RTW: What would give Billy the ultimate happiness?

CT: Billy Below is a cowman. He knows the range. He knows the water. He knows how to get maximum from the herd with minimum effort. Someday he’d like to find the right woman, someone who’d partner with him, and build his own spread. Although he has no ambition to be the biggest cowman in the country, maybe his serious mein and his hard work ethic will give him more than he reckons.

RTW: Now for the fun part--set up your excerpt for us, please.

CT: New cowboys were often given the buckinest cayuse in the remuda. It was no different with Billy. Here’s how he handles the paint horse.

Excerpt from
Drag Rider
by Chuck Tyrell
a short story in
Hell on the Prairie
Wolf Creek Book 6

“Be right with you,” Billy said. But as he shoved his left boot into the stirrup, a hump came up in the scrawny paint’s back. Billy barely got his right leg over the cantle when the paint leaped straight up and came down on four stiff legs to give Billy a spine-jolting before he sunfished around in a tight circle, doing his damnedest to dislodge the rider from the saddle.

Reckon Willis let out a holler. “Whee-ooh. Ride ‘im, you all. Whee-ooh. Yeehaw.”

Billy hauled on the reins, trying to get the paint’s head up from between his legs. It wouldn’t come, and the paint wasn’t about to stop sunfishing.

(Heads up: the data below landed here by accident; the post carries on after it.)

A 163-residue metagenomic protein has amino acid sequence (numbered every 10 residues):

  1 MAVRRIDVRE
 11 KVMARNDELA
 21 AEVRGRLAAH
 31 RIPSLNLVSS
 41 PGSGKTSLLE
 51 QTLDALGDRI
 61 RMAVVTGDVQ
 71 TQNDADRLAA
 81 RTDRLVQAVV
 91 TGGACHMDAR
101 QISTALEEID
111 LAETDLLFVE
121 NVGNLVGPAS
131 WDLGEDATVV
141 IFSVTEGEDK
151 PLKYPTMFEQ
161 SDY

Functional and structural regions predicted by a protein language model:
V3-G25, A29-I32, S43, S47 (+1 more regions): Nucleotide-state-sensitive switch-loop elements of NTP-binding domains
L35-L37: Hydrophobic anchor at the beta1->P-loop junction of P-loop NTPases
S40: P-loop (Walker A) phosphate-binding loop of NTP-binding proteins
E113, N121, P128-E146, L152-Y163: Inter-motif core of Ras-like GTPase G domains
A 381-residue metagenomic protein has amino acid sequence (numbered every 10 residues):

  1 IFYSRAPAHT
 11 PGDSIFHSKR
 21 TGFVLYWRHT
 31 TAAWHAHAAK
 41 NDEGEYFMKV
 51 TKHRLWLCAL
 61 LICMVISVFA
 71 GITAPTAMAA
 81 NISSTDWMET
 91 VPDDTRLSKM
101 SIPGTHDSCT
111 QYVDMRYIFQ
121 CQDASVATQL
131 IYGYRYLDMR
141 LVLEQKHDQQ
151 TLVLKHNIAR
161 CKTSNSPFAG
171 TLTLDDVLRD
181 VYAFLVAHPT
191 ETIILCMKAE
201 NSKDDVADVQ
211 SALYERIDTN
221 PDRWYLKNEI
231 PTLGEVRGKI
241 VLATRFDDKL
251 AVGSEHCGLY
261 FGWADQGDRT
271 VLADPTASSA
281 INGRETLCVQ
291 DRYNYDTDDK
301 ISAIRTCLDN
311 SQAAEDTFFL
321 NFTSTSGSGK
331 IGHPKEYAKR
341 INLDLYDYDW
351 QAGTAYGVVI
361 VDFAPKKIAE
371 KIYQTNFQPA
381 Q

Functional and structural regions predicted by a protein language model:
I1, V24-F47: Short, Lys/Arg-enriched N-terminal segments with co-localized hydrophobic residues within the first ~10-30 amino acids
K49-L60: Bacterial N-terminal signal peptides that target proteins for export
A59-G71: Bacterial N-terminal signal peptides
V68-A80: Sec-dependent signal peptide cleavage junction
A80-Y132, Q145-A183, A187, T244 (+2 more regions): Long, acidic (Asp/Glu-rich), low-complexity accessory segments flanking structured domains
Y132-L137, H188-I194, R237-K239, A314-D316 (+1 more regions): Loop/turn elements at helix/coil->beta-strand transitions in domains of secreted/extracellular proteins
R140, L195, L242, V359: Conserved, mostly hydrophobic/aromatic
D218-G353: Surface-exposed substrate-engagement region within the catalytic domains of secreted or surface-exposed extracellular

The daylight between Billy’s butt and the saddle got wider and wider until he was coming down when the paint was going up and the smack of buttocks on saddle seat sounded loud and clear, and Billy rebounded high and far, his boots came clear of the stirrups, and he found himself in a heap on the ground.

The paint stopped the moment Billy hit dirt.

“Ain’t now way to ride a hoss,” Reckon said.

“That paint don’t know me, that’s all,” Billy said. He rubbed his backside with both hands. “You figure it’s just me? Or does that horse buck everyone off?” He limped over to where his hat lay in the dust, picked it up, and used it slap the same dust from his clothes. The paint stood hipshot, its head hanging.

But the moment Billy took the reins again, the horse’s head came up and he turned it to give Billy a sniff. “It’s me, old pard, and I’m bound to ride you to the herd. Either that, or die.”

One moment Billy was sweet-talking the paint, the next he was in the saddle with the reins pulled tight, holding the paint’s head up.

The horse crow hopped a bit. Then decided Billy had the upper hand. He settled down and let his head droop.

“There. See? Not such a bad situation,” Billy said. “Now. We’ve got a couple dozen steers to haze over to Hawley Flats. Let’s get to it.”